CharacterBank’s goal is to create “Mario VR”

It’s often difficult to track the success of VR, in part because it straddles the line between ubiquity and obsolescence. You’ll find VR experiences in malls and event spaces around the world, but the market beyond one-time experiences that showcase the technology’s value as a viable medium for long-lasting experiences and interactions remains low.

Internal Meta data places the device’s sales at 20 million across all SKUs since 2019, with original PSVR sales exceeding five million units in 2020 alongside the estimated 600,000 units sold to date in May for PSVR 2.

These are not bad numbers, but it should also be noted that this places the VR market penetration far below that of the gaming industry in general, with market penetration of just 1.3% in 2023 vs. 45% of the sector in general, which is expected to increase by only 0.4%. in the next four years.

Still, this is a passionate and dedicated community of gamers, and many argue that all the industry lacks is the so-called “system vendor,” the one-off project that sells the potential of the medium to the masses. Experiences like Beat Saber and Half Life Alyx are good, sure, but their appeal hasn’t yet expanded beyond already converted audiences.

There are many companies competing to be the ones to create that medium-definition experience, and one Japanese company hoping to elevate VR by this metric is Kyoto-based CharacterBank.

There are a few reasons Japan seems like the perfect market to develop and refine VR experiences to appeal to the mass market. Particularly in Tokyo, the presence of virtual reality centers, from pop-up simulators of Evangelion to spaces like the Red Tokyo Tower, are not only remarkably common, but popular with locals and tourists alike. VR-enhanced attractions can also be found at world-leading theme parks such as Universal Studios Japan, where the Monster Hunter full-body VR experience is not just one of several such experiences in the park, but its own sheer popularity has seen it extend to multiple years beyond its initial limited lifespan.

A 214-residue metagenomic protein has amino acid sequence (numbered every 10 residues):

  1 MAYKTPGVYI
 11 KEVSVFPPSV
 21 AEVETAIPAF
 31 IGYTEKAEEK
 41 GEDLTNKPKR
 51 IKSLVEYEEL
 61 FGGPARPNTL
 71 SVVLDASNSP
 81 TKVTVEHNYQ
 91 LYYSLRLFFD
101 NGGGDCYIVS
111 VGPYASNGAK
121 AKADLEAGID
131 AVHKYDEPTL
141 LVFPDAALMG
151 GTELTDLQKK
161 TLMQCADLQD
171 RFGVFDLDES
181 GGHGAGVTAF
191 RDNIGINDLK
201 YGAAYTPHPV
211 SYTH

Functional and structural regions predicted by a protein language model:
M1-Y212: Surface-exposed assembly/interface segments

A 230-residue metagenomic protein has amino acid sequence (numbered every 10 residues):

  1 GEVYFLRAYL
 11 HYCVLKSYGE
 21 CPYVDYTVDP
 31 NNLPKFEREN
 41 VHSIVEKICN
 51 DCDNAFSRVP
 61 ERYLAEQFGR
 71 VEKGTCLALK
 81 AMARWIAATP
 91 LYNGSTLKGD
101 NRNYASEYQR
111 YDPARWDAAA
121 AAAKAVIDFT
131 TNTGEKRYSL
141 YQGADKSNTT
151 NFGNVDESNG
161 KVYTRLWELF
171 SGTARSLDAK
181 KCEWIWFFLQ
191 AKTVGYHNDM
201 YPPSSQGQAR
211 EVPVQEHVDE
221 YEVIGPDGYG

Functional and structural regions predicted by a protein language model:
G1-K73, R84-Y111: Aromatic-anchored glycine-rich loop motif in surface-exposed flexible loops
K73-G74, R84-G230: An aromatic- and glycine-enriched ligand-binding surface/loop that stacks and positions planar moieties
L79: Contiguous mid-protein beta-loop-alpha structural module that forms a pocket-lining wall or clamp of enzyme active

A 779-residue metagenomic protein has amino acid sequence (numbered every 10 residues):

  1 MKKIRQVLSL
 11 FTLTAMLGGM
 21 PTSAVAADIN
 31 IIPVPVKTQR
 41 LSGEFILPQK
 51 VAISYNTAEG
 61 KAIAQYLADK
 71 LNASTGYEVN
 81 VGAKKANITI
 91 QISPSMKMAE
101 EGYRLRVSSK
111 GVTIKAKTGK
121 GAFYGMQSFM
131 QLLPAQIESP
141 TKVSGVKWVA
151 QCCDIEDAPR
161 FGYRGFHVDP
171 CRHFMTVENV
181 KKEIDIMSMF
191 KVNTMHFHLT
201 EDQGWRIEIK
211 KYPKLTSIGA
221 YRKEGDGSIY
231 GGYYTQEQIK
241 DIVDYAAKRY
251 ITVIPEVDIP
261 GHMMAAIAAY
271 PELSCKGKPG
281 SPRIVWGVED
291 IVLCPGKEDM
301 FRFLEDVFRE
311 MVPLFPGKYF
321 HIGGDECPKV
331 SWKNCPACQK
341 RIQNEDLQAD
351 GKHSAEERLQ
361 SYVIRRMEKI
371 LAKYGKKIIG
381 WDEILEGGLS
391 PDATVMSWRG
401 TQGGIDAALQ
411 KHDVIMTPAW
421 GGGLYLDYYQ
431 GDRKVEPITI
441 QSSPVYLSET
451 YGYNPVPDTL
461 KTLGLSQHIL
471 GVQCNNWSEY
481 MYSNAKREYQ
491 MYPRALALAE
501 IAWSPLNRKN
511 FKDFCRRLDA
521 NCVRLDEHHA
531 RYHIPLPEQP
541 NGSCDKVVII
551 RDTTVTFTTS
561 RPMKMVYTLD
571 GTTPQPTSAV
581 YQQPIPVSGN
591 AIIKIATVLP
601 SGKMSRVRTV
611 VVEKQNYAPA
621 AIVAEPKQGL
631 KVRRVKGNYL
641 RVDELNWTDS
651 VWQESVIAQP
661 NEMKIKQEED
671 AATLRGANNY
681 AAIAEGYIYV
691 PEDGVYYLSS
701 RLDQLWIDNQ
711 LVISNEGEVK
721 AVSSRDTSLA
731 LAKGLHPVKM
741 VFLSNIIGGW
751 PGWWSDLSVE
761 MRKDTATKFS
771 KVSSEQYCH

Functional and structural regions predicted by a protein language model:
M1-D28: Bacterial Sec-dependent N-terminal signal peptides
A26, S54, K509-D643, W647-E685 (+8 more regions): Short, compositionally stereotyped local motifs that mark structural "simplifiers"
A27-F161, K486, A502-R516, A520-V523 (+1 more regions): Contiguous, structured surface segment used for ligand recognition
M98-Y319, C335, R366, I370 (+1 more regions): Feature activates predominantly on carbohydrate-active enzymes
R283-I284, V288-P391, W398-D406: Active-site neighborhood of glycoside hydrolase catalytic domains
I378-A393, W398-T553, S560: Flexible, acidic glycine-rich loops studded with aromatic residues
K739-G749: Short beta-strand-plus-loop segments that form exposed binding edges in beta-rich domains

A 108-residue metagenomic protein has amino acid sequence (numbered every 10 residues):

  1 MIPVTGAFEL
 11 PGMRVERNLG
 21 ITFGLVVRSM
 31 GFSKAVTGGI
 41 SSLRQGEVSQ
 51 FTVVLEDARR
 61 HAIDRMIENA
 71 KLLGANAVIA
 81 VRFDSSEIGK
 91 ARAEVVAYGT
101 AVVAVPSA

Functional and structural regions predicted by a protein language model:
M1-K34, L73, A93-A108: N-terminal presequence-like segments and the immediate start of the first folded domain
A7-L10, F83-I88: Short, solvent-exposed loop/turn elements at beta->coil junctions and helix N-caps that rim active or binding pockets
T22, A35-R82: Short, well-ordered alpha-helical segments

“We’re still waiting for Famicom’s Mario to come to VR and push players and become something sensational”Will Loubier

While VR’s popularity in the country may be hampered by limited space in Japanese homes, such receptivity to VR experiences demonstrates its appeal. And it’s something Shuto Mikami, founder of CharacterBank, as well as head of marketing Will Loubier, hopes the studio can achieve.

“When they talk to some people, they think it’s the age of the NES [for VR]”explains Loubier. “We’re still waiting for the Famicom’s Mario to come to VR and push players and become something of a sensation. This is what many developers aim for, including us.”

CharacterBank was founded in 2019, almost as an experiment for Mikami. Rather than coming from a game development background, their career was based on concept car engineering and design, theoretical ideas about what vehicles might look like in the future that could simultaneously inspire new ideas or solve problems with vehicle development modern.

“I come from an engineering background, but I also love gadgets,” she explains. “When the [Meta] Quest 1 was released for the first time, I put it in my head and thought “Oh, this is it, this is what we’ve been waiting for, VR is finally here.” I also went to college with other designers and felt their passion for wanting to create their own worlds. Since I liked games and because there were all these people around me who liked games, I felt it was a natural step to set up a game studio to express my creativity.”

It was the possibilities afforded by headphones and ideas from Mikami’s day in concept car design that inspired much of the studio’s early designs. These included making the context and use cases for designs immediately clear to the player in order to facilitate communication and usability with minimal friction, something especially important considering the different inputs and design language that come from the typically motion-driven gameplay within virtual reality.

It was these lessons in communication that inspired and above all drove the studio’s first game, Ansuz, a mafia-style game that relies heavily on communication and contextual clues in the world where good players must eradicate the evil player from a group of players. four. Being able to communicate freely with all players in an immersive environment and picking up on subtle cues that might suggest another player is lying was key to making the game work for a large audience.

“When I first met Quest, I had a feeling that communication could be taken to the next level,” Mikami explains. “Because you can feel the presence of the people around you more, that’s why the first game we developed relies so much on communication. Because the players use a headset, that feeling of communication and immersion is heightened.”

It was still an experiment, a test to see if founding such a studio and pursuing gaming and VR was feasible. It was ultimately a success, followed in 2022 by a very different project, RuinsMagus. If you were to call CharacterBank’s first project a party game, then this would be the exact opposite, conceived as a story-driven single-player RPG in a fantasy world, complete with expressive dual-voiced characters working in intense scenarios of fighting.